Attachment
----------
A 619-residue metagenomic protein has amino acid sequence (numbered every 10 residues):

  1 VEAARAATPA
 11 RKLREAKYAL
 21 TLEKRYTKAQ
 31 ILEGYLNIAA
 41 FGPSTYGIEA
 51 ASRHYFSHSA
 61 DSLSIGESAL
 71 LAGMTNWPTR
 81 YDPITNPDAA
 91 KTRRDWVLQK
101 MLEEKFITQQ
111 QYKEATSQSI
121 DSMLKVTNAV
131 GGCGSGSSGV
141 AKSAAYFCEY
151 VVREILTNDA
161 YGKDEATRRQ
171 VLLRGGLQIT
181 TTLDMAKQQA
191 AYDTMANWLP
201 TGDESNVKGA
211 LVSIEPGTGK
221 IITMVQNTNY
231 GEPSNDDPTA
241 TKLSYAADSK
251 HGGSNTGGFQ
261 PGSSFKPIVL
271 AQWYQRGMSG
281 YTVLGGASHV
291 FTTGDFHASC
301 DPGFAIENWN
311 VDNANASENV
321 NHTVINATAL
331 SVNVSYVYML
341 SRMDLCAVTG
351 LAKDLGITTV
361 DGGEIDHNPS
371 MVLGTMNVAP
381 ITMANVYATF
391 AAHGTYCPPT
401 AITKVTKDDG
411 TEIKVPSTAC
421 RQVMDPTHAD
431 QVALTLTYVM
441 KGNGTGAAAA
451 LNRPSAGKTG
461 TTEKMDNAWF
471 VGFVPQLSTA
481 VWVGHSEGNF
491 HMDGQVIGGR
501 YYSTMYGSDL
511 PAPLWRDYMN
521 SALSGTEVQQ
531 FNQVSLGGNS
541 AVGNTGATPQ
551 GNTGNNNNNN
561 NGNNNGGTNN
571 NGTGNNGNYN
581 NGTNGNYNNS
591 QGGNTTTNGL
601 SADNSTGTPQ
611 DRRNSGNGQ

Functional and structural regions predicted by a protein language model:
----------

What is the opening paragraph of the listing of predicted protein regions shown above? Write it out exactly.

A 619-residue metagenomic protein has amino acid sequence (numbered every 10 residues):